Decrypted Data That Exposes Hackers



As your company joins the ranks of other big corporations petrified over being held responsible for the next big data breach, it is enough of a concern to cause people to start rethinking how they collect, store, and make network data available even to company employees. It is no longer a good idea to even trust your in house team of IT professionals with highly sensitive network data, and outsourcing the IT work to a third party company is equally risky. To make matters worse, when a breach does happen, it is the company where the breach of sensitive data occurs that is held ultimately responsible for the actions of hackers and criminals, which may or may not even be associated with the company being taken advantage of by these hackers.

Who Can You Trust With Your Company’s Sensitive Data?

A level two background check can only tell a business so much about those it employs and puts in charge of managing the company’s sensitive data. To make matters worse, basic levels of encryption methods are often quickly rendered vulnerable to hackers very shortly after the public becomes aware of the existence of such newer encryption techniques. To out source the company data to a third party IT management company, such as a cloud computing firm, gives rise to a problem where many different companies being managed by the same cloud firm falling to a hacker’s efforts potentially exposes more than a single company’s sensitive data to the hacker in question.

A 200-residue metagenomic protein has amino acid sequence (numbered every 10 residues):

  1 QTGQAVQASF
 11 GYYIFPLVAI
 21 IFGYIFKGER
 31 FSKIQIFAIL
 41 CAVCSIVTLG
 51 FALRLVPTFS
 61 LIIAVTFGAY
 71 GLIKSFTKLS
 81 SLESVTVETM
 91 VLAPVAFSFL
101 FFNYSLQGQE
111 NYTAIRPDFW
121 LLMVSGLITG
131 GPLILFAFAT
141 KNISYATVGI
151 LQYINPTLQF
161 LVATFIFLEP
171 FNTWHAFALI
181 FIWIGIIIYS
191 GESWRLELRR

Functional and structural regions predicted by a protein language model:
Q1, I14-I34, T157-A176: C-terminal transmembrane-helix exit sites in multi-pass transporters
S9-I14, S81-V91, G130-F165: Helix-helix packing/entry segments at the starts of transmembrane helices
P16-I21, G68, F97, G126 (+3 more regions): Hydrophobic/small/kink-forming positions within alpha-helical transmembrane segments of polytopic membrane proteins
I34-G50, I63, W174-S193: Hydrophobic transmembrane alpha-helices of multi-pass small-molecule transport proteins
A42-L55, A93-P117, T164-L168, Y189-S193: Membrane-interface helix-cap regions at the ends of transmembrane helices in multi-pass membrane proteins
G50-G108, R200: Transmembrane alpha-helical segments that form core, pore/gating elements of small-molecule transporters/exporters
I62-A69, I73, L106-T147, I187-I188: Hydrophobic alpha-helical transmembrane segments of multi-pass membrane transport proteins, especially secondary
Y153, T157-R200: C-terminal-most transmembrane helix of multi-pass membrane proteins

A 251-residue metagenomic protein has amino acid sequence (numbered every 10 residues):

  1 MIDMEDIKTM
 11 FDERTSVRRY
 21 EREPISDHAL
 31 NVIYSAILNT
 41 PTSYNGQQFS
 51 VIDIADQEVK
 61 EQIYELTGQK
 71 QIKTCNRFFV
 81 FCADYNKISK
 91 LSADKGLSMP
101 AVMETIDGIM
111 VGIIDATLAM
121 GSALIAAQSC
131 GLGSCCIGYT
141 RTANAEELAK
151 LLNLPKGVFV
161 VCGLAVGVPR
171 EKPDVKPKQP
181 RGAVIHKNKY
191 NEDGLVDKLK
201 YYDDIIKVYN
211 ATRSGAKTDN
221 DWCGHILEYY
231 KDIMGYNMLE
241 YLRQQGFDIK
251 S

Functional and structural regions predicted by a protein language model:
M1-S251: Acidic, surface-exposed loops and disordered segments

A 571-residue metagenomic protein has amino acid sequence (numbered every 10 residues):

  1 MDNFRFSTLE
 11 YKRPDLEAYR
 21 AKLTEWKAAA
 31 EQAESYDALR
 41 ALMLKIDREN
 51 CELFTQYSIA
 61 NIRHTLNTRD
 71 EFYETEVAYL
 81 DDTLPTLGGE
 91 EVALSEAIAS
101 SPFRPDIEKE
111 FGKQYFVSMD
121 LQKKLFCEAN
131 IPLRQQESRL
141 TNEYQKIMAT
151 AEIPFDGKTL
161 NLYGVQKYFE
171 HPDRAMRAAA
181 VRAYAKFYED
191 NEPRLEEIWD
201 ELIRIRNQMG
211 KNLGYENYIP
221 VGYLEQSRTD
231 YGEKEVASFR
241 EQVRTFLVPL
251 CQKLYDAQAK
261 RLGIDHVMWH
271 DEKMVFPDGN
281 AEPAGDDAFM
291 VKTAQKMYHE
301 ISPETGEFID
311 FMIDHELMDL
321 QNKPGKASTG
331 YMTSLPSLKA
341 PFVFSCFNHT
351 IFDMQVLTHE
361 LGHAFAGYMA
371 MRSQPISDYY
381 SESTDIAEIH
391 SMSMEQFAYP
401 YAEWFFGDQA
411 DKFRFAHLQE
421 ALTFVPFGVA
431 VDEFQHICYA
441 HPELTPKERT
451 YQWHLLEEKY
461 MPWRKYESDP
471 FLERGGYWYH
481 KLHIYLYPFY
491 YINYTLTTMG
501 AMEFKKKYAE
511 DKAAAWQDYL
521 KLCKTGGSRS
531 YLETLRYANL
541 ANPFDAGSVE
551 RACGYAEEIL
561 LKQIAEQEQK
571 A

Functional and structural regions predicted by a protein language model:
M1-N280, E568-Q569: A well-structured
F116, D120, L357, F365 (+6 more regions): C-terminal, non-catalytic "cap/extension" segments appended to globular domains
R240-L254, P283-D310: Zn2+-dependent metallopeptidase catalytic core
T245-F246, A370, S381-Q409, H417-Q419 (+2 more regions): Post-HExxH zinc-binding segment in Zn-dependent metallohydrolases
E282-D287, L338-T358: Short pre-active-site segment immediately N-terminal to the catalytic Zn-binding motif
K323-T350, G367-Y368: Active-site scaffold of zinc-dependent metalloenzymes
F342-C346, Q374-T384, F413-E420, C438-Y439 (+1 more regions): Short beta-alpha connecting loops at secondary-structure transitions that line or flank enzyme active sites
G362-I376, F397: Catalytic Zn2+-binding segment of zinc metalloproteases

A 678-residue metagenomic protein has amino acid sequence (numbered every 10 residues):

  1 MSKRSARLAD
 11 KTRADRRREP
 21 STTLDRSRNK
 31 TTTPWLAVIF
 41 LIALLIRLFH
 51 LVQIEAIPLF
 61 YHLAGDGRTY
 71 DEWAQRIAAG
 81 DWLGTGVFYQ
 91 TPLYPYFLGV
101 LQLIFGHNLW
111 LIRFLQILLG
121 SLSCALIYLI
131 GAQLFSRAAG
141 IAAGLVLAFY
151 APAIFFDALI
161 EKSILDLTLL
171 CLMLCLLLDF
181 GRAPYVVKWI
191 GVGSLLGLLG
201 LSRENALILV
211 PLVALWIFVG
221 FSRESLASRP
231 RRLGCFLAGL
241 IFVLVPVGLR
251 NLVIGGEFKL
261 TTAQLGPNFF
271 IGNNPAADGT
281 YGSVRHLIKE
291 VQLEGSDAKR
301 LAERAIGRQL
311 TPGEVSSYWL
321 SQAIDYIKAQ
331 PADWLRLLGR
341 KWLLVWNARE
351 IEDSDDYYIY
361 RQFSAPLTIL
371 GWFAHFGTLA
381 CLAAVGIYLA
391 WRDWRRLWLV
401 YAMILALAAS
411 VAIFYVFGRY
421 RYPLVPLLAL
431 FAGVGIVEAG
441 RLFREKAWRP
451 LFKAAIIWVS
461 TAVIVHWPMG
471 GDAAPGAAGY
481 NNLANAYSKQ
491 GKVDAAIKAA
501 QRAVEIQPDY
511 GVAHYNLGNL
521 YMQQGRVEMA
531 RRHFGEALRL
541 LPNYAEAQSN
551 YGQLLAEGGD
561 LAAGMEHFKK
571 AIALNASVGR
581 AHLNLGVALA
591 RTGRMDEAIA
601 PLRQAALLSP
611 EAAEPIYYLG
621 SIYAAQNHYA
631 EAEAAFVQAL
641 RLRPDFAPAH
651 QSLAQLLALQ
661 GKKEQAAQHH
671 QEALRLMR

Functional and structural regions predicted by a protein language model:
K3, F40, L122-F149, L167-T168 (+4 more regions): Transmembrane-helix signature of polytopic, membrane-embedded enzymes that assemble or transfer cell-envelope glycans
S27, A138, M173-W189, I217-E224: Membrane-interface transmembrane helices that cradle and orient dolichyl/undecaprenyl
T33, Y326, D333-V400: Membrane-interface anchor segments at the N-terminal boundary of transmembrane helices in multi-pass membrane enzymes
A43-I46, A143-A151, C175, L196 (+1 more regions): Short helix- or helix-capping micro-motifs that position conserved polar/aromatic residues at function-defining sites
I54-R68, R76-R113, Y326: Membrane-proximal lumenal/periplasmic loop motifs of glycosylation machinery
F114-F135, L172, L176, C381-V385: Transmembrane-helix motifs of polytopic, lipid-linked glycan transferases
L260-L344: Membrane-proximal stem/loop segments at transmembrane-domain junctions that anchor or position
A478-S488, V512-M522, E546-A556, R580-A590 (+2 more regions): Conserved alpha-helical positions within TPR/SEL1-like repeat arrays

Intelligent Decryption Solutions

Simply encrypting data has worked to slow down hackers in the past, but slowing down a hacker is no longer good enough. What is needed is data that is itself risky to use once decrypted. For example, imagine that you are a hacker that gets a hold of a list of credit card numbers, along with other relevant personal information, from a data breach you caused. Typically, this is bad news for the person whose credit card information and personal information just got stolen. But, what if your decryption efforts produced false results of millions of credit card numbers and related personal information. As a hacker, can you tell which credit card numbers and personal information is genuine and which is false? What if you use the credit cards, and they actually seem to work? What if using the false credit card information not only works, but starts tripping sensors all across the Internet, alerting agencies to the flow of data, all the while making it look like you are getting away with identity theft, when in reality you are just leading authorities to your point of operation? Such data is in a sense deceptive to data thieves, in that to use it exposes them to authorities giving them more insights about the hacker over time. In this respect, the use of deceptive data salting methods can be an excellent way to expose hackers–especially when they sell this false information to other data thieves, putting others than themselves at risk in the process.